Fiscal Project Helps Jordan Issue $1.25 Billion Bond, Saving Millions for Development

On October 31, the Hashemite Kingdom of Jordan closed on its offering of a $1.25 billion sovereign bond issuance guaranteed by the United States.

The bond offering, prepared with assistance from the Jordan Fiscal Reform Project II (FRP II)—a U.S. Agency for International Development project implemented by DAI—raised funds for Jordan to apply to public expenditures and maturing local bonds. By virtue of the U.S. guarantee, the offering will cost Jordan approximately US$460 million less in interest over the seven-year term than a bond lacking such a guarantee.

Borrowing in the international markets also prevents the Government of Jordan “crowding out” the private sector from borrowing at reasonable interest rates in domestic financial markets.

Photo of President Barack Obama being greeted by King Abdullah II of Jordan.

The Government Loan Guarantee Agreement concluded a process that President Obama set in motion in March 2013 when he visited Jordan. On that visit, the President noted that a U.S. guarantee could help Jordanians “to see their schools better, their roads improved, healthcare, clean water all enhanced, the training that I know a lot of Jordanians seek, particularly young people, to get a job or to turn entrepreneurial skills into a business that creates even more jobs.”

Roughly a year earlier, Jordan’s Minister of Finance had requested FRP II Chief of Party Roberto Toso to advise the ad-hoc technical committee responsible for preparing access to the international bond market. While major progress was made in preparing a Eurobond offering—including drafting the placement memorandum and retaining the bank advisors, underwriters, rating agency, and legal counsel—market conditions at the time did not enable Jordan to make a suitable bond offering.

Once the United States and Jordan signed the loan guarantee agreement in August, the Jordanian government called on the FRP II Ministry of Finance team lead Abdelhakim Shibli to provide continued technical assistance and ensure that the “conditions precedents” required by the U.S. Government were fulfilled by the Government of Jordan.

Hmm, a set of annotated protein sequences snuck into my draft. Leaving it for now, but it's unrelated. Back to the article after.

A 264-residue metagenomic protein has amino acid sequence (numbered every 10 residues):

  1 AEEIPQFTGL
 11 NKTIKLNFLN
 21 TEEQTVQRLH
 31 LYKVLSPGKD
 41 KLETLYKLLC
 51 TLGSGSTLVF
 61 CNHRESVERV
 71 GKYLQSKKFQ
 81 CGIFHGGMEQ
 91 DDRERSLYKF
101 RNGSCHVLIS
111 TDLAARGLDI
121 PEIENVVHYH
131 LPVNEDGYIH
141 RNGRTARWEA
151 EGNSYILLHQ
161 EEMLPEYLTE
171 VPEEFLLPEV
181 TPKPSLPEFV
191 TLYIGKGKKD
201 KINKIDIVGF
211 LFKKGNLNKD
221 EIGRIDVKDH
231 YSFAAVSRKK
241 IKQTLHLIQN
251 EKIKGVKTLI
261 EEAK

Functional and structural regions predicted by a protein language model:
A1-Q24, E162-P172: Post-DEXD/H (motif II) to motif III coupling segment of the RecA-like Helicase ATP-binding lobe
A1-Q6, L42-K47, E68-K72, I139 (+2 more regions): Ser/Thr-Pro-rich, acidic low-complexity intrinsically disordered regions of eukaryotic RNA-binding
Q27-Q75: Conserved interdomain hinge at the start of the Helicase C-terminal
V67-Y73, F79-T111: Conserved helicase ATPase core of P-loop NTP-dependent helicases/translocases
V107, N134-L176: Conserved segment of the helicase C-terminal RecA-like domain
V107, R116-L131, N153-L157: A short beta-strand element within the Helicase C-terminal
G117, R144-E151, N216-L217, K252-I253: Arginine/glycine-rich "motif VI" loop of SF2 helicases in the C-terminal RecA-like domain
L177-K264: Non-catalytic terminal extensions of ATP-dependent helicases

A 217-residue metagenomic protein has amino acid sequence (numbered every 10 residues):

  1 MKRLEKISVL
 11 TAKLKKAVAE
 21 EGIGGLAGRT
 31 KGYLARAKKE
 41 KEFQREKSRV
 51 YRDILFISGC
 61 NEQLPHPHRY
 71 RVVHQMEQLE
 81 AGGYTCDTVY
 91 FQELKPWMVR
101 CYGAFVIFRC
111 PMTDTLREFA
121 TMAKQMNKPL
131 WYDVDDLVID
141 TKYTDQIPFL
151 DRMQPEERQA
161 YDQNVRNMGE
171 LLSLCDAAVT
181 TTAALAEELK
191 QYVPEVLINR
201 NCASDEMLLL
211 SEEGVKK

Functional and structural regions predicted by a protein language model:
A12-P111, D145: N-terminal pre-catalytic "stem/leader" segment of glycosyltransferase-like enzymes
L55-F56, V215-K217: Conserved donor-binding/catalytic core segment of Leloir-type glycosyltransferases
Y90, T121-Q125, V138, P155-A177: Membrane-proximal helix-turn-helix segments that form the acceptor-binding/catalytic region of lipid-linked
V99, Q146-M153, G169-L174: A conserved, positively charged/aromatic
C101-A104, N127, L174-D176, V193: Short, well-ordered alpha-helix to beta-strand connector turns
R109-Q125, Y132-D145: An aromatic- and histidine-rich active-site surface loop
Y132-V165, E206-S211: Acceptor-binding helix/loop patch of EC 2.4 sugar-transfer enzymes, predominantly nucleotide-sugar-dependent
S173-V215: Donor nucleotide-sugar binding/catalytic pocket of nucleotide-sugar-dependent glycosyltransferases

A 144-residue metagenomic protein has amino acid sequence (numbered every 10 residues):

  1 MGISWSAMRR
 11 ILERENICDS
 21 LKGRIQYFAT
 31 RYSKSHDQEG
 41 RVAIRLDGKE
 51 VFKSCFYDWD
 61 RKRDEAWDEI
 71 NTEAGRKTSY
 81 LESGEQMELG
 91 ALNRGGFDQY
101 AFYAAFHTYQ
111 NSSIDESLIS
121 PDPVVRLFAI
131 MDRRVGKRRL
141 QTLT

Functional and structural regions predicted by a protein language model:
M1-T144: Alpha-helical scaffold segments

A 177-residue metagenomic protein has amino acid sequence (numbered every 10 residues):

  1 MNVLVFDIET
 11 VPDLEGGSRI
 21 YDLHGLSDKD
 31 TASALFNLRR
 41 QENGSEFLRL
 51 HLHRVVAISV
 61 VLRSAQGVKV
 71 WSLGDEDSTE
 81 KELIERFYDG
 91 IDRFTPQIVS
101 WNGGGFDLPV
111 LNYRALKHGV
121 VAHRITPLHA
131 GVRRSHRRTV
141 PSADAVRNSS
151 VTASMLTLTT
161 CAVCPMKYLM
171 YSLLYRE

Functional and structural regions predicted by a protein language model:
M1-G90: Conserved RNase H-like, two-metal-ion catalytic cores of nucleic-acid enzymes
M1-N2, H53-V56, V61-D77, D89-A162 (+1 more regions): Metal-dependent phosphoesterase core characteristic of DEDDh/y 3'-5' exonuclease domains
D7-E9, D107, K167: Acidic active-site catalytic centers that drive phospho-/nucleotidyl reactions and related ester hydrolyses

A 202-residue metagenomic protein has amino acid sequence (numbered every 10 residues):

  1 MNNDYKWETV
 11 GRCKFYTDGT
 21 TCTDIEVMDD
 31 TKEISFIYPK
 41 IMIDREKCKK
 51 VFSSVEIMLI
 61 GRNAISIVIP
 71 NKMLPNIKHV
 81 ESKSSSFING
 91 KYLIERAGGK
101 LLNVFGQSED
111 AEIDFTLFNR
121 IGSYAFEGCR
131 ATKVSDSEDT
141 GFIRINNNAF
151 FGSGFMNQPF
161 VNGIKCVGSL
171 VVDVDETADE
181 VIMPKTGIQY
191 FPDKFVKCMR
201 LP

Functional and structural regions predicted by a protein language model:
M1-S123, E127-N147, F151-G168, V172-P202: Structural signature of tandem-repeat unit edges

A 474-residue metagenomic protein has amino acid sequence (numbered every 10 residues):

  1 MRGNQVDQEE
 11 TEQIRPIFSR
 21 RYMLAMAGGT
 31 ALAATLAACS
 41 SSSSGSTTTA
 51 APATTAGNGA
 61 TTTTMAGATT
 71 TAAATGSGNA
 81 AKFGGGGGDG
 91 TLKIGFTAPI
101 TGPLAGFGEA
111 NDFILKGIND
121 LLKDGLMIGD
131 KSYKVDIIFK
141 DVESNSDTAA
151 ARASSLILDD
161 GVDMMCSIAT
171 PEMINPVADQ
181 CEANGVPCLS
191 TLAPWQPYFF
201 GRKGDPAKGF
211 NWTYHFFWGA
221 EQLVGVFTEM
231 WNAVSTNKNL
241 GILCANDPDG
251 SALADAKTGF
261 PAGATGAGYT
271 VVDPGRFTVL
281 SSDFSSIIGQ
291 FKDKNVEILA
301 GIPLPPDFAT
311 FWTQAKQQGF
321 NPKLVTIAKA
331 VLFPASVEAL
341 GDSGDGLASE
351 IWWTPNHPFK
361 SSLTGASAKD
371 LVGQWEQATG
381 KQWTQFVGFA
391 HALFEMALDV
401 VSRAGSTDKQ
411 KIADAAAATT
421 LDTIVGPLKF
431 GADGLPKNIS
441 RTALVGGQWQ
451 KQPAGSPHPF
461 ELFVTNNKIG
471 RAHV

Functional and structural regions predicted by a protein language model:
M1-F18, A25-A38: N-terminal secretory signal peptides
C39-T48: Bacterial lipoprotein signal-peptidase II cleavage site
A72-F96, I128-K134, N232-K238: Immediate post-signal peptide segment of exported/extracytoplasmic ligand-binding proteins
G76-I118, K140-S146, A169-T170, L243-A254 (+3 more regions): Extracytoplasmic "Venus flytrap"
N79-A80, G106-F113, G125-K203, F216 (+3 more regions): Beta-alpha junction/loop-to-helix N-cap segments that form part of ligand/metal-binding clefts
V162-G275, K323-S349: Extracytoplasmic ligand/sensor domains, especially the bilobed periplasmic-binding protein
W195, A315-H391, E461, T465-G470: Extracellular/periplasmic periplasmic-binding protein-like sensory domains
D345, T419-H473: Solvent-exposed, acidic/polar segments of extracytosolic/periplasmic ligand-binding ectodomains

Among the steps assisted by FRP II:

  • Negotiating the loan guarantee agreement terms, including producing a macroeconomic report and justification;
  • Establishing a mechanism to assure and verify that the conditions precedents would be fulfilled;
  • Coordinating updates on necessary documentation with the Justice Ministry, Higher Planning Council, Ministry of Finance Debt Committee, Amman Stock exchange, and others; and
  • Consulting with the Ministry of Finance to produce initial due diligence of the market.

Ultimately, Dr. Shibli accompanied Ministry of Finance officials to New York to price the bond in collaboration with advisor banks and underwriters.

According to a U.S. Department of State press release, “this guarantee reinforces the firm U.S. commitment to the people of Jordan by strengthening the Government of Jordan’s ability to maintain access to international financing, while enabling it to achieve its economic development and reform goals.”

The release noted that the guarantee supports Jordan’s efforts to provide critical services to its citizens, including hosting more than 500,000 refugees fleeing the violence in Syria. The guarantee also “reinforced Jordan’s work with other donors, including the International Monetary Fund and International Bank for Reconstruction and Development, to implement its economic reform agenda.”